The course was changed slightly from last year due to issues with finish line congestion and the improvements really made a huge difference. The races started further down Santa Clara Street and the organizers used a self-seeding, corral system – though there were still walkers in front of me (I lined up toward the front of the 8-9 minute pace corral.). After weaving around people for about the first mile, things improved. I’m not sure how/if this can be fixed, so it is what it is.

The finish line change allowed people to run the finish, which was not possible last year with the convergence of the 5 and 10k runners and the proximity to the finish line festival area entrance – the change solved the problem. Things still were crowded heading to the festival, but not as bad as last year and volunteers kept people moving.

The festival looked nice and very organized (tons of water, bananas, etc staffed with volunteers), but I didn’t really stay too long. I did stop and check out one tent about an upcoming race and got to meet and talk with Bob Anderson, founder of Runner’s World Magazine for a bit. He is putting on a race called The Double in Pleasanton next month (hmmm.)

I will say that this years SVTT was excellently staged and the volunteers throughout the course and really the whole event were abundant and very energetic. The free parking was an added benefit! Hats off to the Silicon Valley Leadership Group Foundation, Applied Materials, and especially to race founders Carl and Leslee Guardino!

My Race


  • Garmin time: 47:57 at an 7:39/mile pace
  • Official time: 47:55 at an 7:43/mile pace


This was an “A-Game” race for me. My goal was to certainly set a new PR (sub-53:30), with a stretch goal of finishing under 50 minutes or a sub-8 minute pace. BOOM – I killed the stretch goal!

I didn’t realize until Monday that this would only be my second 10K, as I’ve been focusing on half marathons for a while – thus the gap between 10K races. I paced myself and finished feeling really good. Even with the “weaving in traffic” aspect of the first mile, I ended up with near negative splits (7:57, 7:41, 7:44, 7:43, 7:41, 7:19, 6:49.) I may have been able to push a little more on miles 4 and 5, but didn’t want to mess things up for the Honolulu Marathon.

Here are some photos I shot:

Lining up!

GOAL: Try to stay in front of as many of these people as I can!

The finish Line. Awesome running weather!

I saw a few costumes, but this one was my favorite. I saw him cross the finish line…dragging the ball, of course!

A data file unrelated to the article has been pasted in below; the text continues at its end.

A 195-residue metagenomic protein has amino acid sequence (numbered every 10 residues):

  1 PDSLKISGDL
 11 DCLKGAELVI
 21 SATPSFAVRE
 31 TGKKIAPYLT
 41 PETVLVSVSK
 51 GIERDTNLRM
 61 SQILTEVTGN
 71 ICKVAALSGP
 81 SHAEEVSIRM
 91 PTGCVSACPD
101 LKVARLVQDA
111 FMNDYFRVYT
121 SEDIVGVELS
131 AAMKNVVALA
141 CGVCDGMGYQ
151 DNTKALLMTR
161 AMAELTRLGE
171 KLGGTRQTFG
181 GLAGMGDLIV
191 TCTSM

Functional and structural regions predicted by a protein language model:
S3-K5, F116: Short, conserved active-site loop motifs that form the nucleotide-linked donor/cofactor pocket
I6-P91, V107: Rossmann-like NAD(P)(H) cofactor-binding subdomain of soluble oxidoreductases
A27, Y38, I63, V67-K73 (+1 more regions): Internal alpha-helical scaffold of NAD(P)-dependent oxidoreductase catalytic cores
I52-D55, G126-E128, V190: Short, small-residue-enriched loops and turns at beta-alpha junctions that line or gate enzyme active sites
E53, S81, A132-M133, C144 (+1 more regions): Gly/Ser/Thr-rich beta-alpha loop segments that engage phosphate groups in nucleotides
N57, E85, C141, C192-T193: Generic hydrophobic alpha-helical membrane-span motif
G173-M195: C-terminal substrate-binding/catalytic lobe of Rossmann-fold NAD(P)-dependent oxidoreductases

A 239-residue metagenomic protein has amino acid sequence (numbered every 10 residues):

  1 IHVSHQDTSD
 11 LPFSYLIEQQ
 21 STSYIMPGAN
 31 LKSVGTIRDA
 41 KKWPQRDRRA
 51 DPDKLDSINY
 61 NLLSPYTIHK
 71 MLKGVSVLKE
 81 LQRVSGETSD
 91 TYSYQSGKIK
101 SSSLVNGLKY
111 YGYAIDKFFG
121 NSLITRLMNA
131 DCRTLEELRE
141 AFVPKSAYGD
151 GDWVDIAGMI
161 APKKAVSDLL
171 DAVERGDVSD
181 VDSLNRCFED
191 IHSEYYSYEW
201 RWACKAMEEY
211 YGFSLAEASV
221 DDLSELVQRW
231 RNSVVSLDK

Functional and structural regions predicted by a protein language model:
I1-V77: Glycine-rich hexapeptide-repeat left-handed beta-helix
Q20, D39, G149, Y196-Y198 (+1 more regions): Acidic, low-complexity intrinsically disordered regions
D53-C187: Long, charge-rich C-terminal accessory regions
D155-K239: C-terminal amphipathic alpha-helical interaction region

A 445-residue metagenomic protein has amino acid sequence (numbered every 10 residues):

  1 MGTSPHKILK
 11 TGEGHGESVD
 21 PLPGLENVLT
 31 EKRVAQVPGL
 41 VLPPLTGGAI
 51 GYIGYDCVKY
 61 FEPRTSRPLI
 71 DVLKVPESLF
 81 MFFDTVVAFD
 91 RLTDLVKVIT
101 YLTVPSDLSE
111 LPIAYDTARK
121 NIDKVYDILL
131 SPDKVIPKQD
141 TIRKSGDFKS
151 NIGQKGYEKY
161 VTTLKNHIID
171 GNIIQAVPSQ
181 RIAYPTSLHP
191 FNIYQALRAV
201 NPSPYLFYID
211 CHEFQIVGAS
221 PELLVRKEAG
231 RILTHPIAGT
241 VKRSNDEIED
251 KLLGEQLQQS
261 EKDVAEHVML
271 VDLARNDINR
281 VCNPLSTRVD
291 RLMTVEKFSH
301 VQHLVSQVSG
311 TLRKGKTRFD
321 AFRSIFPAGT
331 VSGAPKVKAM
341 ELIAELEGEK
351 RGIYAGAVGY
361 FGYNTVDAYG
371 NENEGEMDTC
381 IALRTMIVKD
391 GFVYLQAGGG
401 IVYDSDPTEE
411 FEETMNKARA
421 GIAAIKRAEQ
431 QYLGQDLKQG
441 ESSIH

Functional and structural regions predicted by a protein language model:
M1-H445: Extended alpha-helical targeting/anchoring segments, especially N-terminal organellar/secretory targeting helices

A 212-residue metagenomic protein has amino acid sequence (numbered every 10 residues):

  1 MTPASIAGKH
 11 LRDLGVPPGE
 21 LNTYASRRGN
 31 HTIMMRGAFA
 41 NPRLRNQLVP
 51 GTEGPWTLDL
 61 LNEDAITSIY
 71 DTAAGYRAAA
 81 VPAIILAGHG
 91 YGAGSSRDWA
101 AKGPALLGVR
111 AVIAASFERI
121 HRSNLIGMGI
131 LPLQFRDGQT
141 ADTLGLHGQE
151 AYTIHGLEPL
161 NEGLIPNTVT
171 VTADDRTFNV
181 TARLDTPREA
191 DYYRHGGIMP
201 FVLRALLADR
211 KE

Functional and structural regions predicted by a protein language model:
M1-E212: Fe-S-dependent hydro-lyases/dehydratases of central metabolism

Pre-race & race-day fuel: With this a short race, I didn’t do any specific, pre-race carb loading. I just followed my normal fat/carb/protein ratio goals and ate a GU before the race and drank 12oz of GU Brew during the race.


Bottom line: Great day. New PR! Proved to myself that I can do sub-8 pacing for shorter distances and feel OK.

Post-race meal: After the race and saying hi to some friends at the festival, I booked to McD’s and brought home some pancakes for my wife and I…that’s my standard, two-order feast!


Training Journal – 11/18/12:

  • Current plan: Honolulu Marathon Training Plan
  • Today’s session: 12 mile long run @ 8:39 – 9:59 pace
  • Comments: I did 12.34 @ 8:32 pace

Weekly mileage: 11/19-25/12:

  • Running: 36.4
  • Bicycling: 0
  • Total: 36.4

This past Sunday, I ran the tenth presentation of the Big Sur Half Marathon on Monterey Bay. This weekend was also pretty special in that it marked the first anniversary of my running a race. Last year, I did the Pacific Grove Lighthouse 5K as my very first race – having started running in September 2011. One year later, and I’ve progressed to the half…in three weeks, I take it to the next level and run my first full marathon!

The weather was perfect: clear and cool/mild. The rain that was forecast blew through in the early morning, leaving the entire day with awesome running conditions! I did carry some insurance though, as it was a bit cloudy at start time: I walked to the start line wearing my rain parka and checked it just in case.

The course is an flat run through Monterey and Pacific Grove – with most of the run along the coast. There was one “uphill” portion heading from the coast up to downtown PG, but it really wasn’t much to stress about in the overall scheme of the course. The course is all about the scenery – truly beautiful…even better when the weather is crystal clear! [Sadly, I will admit that I really don’t pay attention to the scenery while I run as I basically zone out. I just know it’s beautiful from visiting the area and driving the course A LOT!] Course management and volunteers were excellent. It was cool to see people from the local area hanging out and cheering runners along the way.

The finish line was very organized and had the usual post-race supplies (water, fruit, etc.), as well as minestrone soup and beer for finishers. I stuck to water and my Picky Bar – I’m just funny that way – plus, I planned to head back to the hotel and eat breakfast with my wife!

My Race


  • Garmin time: 1:48:28 at an 8:15/mile pace
  • Official time: 1:48:30 at an 8:16/mile pace